Secondly, the 'research' and 'studies' cited to justify this idea are problematic at best. Violet Blue reveals how the study from Psychologies magazine quoted in most news repots was in fact conducted on 14-16 year olds from a single North London school - hardly comprehensive data - and Ms Naughty digs into Safer Media, the Christian group who believe whole swathes of modern media are "harmful", and from whom Ms Perry gets her "compelling evidence" that porn is damaging to under-18s.

I've written before about the myth that accessing pornography has a detrimental effect on young people and society in general. Bish Training, a sex ed resource for young people, summarises:

Even the briefest look on Google Scholar will show you that there is not a lot of rigorous academic research in this area. Arguments about porn, such as arguments about sexualisation, are usually values rather than evidence based. There is certainly no consensus in the academic world about young people and porn.

I would encourage you to read what I believe (Im a practitioner, not an academic) to be the most thorough recent paper http://www.springerlink.com/content/c1k7r32gj9q72248/ It points out the lack of evidence of the extent of porn consumption and harms from previous research.

So much for evidence-based policy making. Claire Perry is quick to claim that "We are not coming at this from an anti-porn perspective," but the sketchy nature of the research backing up her proposals suggests that this is an ideological move. Her next remark clarifies this ideology: "We just want to make sure children aren't stumbling across things we don't want them to see." This isn't about the fear of children's sexuality: it's about an angry controlling impulse on the part of parents who cannot bear that their children might like anything they don't like, or have access to anything they don't approve of. To people like this the internet represents an enormous ideological threat. A 'nanny state' approach is the only way they can shut down freedom of speech and information for those who disagree with them.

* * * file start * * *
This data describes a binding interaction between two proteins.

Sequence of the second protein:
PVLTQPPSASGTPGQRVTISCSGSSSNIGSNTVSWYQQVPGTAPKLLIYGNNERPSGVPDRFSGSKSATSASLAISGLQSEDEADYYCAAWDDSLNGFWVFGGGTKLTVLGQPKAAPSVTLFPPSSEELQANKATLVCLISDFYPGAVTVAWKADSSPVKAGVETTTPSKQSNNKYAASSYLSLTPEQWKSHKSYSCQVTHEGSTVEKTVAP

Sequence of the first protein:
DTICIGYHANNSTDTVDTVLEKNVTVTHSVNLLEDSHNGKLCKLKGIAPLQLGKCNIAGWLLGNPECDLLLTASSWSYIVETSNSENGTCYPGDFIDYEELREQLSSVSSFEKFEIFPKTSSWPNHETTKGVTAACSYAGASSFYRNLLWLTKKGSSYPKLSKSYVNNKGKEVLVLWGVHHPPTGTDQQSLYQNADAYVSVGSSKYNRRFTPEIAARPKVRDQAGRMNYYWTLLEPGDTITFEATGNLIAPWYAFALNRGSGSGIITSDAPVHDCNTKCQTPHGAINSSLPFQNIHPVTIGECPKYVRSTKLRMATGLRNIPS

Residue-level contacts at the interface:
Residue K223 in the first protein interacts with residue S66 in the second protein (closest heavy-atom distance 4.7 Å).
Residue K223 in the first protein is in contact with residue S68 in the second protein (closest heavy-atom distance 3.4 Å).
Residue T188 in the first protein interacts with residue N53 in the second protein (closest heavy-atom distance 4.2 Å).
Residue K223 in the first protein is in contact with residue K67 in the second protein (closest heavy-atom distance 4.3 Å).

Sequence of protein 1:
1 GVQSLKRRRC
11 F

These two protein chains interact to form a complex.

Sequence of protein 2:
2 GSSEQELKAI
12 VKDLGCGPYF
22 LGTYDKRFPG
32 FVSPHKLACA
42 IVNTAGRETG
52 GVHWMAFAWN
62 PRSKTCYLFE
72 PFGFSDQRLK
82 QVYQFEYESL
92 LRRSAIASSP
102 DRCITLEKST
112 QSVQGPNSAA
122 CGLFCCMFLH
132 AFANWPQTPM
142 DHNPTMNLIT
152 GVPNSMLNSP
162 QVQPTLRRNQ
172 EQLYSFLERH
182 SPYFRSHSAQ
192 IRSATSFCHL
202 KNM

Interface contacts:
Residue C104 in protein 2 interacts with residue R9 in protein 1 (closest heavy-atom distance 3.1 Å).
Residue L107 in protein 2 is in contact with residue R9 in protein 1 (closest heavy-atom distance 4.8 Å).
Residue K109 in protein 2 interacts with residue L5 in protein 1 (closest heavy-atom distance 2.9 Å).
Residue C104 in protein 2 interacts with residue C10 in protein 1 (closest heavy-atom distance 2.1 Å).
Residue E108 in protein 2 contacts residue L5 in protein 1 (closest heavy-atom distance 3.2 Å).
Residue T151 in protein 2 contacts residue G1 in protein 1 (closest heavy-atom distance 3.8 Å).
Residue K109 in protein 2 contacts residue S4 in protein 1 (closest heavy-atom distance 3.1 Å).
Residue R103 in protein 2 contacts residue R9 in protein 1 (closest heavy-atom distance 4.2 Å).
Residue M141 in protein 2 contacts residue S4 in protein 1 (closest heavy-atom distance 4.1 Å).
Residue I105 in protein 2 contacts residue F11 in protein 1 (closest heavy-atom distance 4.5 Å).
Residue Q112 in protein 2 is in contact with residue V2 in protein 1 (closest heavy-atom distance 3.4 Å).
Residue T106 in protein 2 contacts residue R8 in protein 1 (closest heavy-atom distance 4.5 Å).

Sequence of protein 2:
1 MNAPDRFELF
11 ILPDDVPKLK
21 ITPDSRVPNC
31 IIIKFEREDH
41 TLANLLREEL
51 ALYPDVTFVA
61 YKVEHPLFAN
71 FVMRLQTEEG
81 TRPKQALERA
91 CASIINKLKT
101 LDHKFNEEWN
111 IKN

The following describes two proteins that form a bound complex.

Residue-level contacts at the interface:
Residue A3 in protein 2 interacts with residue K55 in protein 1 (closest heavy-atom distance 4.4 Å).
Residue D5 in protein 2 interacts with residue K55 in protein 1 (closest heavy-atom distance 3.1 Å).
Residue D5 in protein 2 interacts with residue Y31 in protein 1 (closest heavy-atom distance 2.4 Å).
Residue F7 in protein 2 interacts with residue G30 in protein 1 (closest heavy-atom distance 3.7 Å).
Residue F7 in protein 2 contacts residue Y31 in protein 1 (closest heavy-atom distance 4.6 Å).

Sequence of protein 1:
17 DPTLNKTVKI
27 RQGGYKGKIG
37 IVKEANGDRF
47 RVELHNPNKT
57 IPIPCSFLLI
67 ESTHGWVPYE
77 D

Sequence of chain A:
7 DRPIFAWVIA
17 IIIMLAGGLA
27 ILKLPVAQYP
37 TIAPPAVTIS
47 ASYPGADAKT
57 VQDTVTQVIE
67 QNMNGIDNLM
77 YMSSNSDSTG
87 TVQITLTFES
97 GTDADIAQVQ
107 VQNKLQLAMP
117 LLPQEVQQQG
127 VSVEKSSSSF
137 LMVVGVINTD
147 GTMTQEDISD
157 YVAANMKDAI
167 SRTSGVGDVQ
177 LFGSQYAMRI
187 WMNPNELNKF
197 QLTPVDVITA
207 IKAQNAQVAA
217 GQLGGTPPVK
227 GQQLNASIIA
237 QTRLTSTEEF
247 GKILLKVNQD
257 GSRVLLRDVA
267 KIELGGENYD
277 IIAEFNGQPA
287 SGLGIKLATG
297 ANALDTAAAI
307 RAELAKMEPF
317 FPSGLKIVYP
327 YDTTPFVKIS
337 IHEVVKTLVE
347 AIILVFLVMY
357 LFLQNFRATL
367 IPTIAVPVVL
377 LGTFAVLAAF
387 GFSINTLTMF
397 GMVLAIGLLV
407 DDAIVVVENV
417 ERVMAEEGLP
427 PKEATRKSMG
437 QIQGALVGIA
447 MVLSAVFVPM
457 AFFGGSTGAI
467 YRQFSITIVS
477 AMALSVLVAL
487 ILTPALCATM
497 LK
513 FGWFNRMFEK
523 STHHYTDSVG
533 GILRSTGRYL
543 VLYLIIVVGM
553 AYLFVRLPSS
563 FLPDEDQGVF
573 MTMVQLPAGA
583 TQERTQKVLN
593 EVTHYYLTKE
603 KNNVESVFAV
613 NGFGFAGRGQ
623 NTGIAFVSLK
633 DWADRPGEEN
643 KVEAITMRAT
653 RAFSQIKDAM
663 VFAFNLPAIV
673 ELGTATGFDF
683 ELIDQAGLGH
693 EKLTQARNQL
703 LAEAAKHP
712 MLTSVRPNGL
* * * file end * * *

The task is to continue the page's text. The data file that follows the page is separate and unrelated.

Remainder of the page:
Whose ideology will inform this proposed 'blacklist' of forbidden sites to be referenced by ISPs? (And who will maintain the list of 'opted-in' households? Bet Wikileaks would love the chance to share that.) 'Hardcore' pictures and video - okay. Text? Usenet groups? Fanfic? Chatrooms? Any site posting user-generated content would find itself at risk unless it implemented strict moderation policies. What about humourous sites which include obscene language? Or sex education sites like the excellent Bish Training, which includes guidance for young people about porn? Queer and trans activists are concerned that any site providing support and information about LGBT issues will be blocked - the mental health effects of which on young people could be far more devastating than those claimed to be caused by porn.

And then there's the civil liberties implications. Once a Great Firewall exists, what's to stop its expansion to include other controversial sites, or anything the government disapproves of? Maybe Maimed has recently argued that the censorship surrounding Wikileaks has always existed around sex. Once porn is banned from the internet, you can bet that other problematic content would find itself caught in the same net.

Every week, I get letters from kinky people who are grateful to me for helping them feel they are not alone. I hear from mature individuals who are only just beginning to discover the vocabulary to think about their desires, or to start to come to terms with them. I am so lucky, they tell me, to have become aware of my sexuality so young, to have accepted it and be able to find so much joy in it, and help other people make peace with themselves. Alongside the self-indulgence of creative work that turns me on, that's why I do what I do, and I wouldn't have been able to do it without the internet.